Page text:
Christina Strutt, founder of country-inspired lifestyle label Cabbages & Roses brings her romantic style to Sydney Street, Chelsea
If ever there was a lifestyle brand that encapsulates English eccentricity in all its glory, it must be Cabbages & Roses. The fashion and homeware company, owned by Creative Director Christina Strutt, has florals and soft colours aplenty, but also bristles with wit and integrity. So it is no surprise that the company has grown spectacularly from kitchen-table creativity to global sales, and this month celebrates the opening of a second Chelsea store. ‘We are very different from everything else on the market,’ says Christina. ‘Our development has been very exciting.’
Tucked into a Grade II listed building on Sydney Street, the new store features interlinked shops: one for fashion, the other for interiors. Traditionally Christina has mixed fashion and home. ‘But separation is good,’ she says. ‘There is always the chance that you might be looking for a frock, then be distracted by a floral cushion.’ Customers will find the store discreetly painted in Farrow & Ball’s Down Pipe grey, what Christina describes as ‘a Cabbages & Roses version of industrial.’ She is delighted to have moved to new premises. ‘Joy of joys, we have the shop, two offices above, and a flat on the top,’ she says.
Anyone browsing the Cabbages & Roses website will see a clear brand: young girls dressed in wool sweaters, softly draped skirts and crisp shirts, and interiors with a relaxed country aesthetic. But is the Cabbages & Roses customer really that youthful? Not necessarily, says Christina. When asked, she says she is dressed top to toe in Cabbages & Roses, and cheerfully reveals that she is 59. ‘I use young models unapologetically because they look better in the clothes,’ she says. ‘Customers have the intelligence to decide what works for them.’ The interiors range, with one new fabric collection rolled out per year, suits a wide variety of homes, city or rural. Christina is entirely self-taught and has no rules, so enjoys the cross-over between fashion and home. ‘But interiors is still my passion.’ It is no surprise, then, to hear that she originally started out as an interiors stylist on Vogue.
Christina co-launched the company back in 2000 with her friend, Brigette Buchanan. From their respective country kitchen tables, and at that stage with no website, the nascent mail order company started with ‘a cushion, fabric, skirt and dress’. Over the years the company has grown organically, but its five core values – ‘beauty, simplicity, longevity, integrity and sustainability’ – remain. As for the name, it arose after Christina and Brigette each chose their favourite flower. ‘I was heavily into country life and had an enormous vegetable garden, so cabbages seemed appropriate,’ says Christina. And now their very English designs have brought global success, including a fan-base in the Far East.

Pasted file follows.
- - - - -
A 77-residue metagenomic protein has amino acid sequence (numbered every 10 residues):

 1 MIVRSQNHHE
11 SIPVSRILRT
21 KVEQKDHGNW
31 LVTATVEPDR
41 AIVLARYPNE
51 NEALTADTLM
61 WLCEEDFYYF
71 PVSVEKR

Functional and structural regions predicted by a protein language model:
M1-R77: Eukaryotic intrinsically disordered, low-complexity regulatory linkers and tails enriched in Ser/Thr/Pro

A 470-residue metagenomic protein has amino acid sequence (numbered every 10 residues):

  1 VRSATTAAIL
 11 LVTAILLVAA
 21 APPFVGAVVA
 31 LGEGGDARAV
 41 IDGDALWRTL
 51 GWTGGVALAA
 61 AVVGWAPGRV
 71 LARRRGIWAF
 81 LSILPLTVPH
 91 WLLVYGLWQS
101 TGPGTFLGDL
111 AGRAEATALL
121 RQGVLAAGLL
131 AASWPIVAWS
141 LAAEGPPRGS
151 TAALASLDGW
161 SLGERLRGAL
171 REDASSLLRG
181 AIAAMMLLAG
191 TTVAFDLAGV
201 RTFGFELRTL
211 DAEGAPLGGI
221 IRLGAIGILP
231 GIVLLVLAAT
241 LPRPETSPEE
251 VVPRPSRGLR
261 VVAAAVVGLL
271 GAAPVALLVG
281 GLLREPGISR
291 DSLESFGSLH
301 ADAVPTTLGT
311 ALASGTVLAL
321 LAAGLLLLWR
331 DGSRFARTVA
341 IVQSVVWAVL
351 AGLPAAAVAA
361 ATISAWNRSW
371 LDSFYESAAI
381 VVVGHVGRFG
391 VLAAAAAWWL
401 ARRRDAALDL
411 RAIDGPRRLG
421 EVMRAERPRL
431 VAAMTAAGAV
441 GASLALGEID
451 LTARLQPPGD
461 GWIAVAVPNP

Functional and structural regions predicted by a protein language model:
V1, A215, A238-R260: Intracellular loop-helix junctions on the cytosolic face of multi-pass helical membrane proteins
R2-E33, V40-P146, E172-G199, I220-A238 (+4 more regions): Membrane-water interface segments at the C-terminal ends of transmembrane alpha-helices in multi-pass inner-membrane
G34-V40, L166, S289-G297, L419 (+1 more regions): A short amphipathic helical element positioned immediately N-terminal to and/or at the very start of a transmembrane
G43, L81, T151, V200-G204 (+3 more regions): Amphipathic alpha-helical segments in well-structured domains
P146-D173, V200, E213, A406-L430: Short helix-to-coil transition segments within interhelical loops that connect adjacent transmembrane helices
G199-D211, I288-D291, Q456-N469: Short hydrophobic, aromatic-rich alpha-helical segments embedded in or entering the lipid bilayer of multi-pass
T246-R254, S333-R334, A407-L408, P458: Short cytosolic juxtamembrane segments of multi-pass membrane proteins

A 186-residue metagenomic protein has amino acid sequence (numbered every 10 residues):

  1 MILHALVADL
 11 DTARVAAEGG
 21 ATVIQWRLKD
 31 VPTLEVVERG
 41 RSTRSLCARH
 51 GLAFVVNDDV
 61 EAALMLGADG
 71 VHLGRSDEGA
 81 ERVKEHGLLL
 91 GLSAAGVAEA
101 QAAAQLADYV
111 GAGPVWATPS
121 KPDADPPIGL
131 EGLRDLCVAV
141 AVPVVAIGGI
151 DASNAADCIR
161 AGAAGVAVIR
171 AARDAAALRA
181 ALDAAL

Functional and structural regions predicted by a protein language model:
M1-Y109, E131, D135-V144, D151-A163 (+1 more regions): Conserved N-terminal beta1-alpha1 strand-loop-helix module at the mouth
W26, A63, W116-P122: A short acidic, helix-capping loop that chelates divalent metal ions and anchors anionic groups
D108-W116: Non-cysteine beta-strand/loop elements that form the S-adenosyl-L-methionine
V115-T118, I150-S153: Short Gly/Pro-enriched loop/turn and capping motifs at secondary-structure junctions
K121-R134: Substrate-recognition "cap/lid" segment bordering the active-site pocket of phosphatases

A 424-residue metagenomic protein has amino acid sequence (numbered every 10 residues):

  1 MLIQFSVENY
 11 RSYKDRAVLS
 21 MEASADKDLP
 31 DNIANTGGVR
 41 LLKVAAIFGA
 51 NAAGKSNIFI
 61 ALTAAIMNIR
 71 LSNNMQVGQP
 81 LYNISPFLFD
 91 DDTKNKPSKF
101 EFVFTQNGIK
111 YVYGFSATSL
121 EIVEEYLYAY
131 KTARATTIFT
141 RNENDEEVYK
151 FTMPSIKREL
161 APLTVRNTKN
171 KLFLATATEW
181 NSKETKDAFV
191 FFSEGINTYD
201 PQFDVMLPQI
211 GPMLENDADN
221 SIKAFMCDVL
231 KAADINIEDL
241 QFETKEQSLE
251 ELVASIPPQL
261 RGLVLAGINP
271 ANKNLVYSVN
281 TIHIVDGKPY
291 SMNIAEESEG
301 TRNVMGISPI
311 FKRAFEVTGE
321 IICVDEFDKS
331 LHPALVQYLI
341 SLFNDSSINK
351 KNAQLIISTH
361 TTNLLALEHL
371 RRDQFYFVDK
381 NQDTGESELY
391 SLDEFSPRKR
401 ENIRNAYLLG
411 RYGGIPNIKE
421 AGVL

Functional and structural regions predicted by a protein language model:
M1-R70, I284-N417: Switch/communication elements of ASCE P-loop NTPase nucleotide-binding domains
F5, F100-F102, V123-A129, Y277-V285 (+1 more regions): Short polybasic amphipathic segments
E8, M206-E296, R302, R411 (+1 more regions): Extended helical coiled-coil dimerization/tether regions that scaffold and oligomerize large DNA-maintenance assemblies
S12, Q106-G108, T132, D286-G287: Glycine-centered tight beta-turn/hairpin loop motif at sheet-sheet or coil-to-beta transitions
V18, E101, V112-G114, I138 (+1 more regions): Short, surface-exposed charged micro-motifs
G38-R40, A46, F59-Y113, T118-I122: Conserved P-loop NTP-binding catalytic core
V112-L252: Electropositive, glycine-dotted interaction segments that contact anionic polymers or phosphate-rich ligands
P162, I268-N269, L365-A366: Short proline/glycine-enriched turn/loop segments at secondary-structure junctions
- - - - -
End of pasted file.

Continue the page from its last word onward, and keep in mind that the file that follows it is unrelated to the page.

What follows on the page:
Christina is delighted to be settled in Chelsea. ‘I love everything about it – the cinemas, shops, the atmosphere.’ From the vast Georgian windows in their offices, she and her eight-strong creative team overlook St Luke’s church, so even when she is in the city, rather than at home in Bath, she feels inspired. Customers will also get the full lifestyle experience. Press through to the back of the interiors store, and, alongside an old-fashioned conservatory, there is the entrance to The Chelsea Gardener, with all its plants and flowers. Does she have plans to expand the interiors range now she has an entire homewares shop? She won’t be drawn, but hints strongly at new developments for 2014.
The most enduring appeal of the Cabbages & Roses fabrics lies in the authenticity of the designs, with an easy-going yet classic charm. The prints are all based on archive motifs or snatches of pattern found on old scraps of fabric, then re-coloured in the brand’s characteristic muted shades. Raspberries, charcoals, and soft blues there are aplenty, with classic florals, French toiles and stripes in the fabric range, plus plain linens and co-ordinating wallpapers. There are also scatter cushions, bed linens and accessories. Christina is currently working on a new fabric collection due this autumn, which she promises will be hand-painted. Her newest collection, though, comprises stripes. ‘We offer a lot of beautiful florals so stripes are calming,’ she adds.
If life isn’t busy enough, next month Christina will be celebrating the launch of her sixth book, Living Life Beautifully (Cico Books, £25). The theme, she says, is ‘how to weave your business and your home life together in a beautiful way.’ And it is a visual feast, with photographs of Christina’s London apartment, her 600-year-old house in Bath, and the inspirational homes of a clutch of stylish friends, including those of Maureen Doherty of Egg and Brigette Buchanan of Odd Limited, purveyors of garden swing seats. All of those featured, she says in the Introduction, have ‘grown up with our work’.
So with 2014 promising to be busy, will Christina ever get any down time? She finds it difficult to switch off, but at least the new Chelsea base is ‘perfect in every way.’ ‘We are right at the hub, but still remain a well-kept secret,’ she says. Once customers flock to the new store, we suspect, it won’t be a secret for long.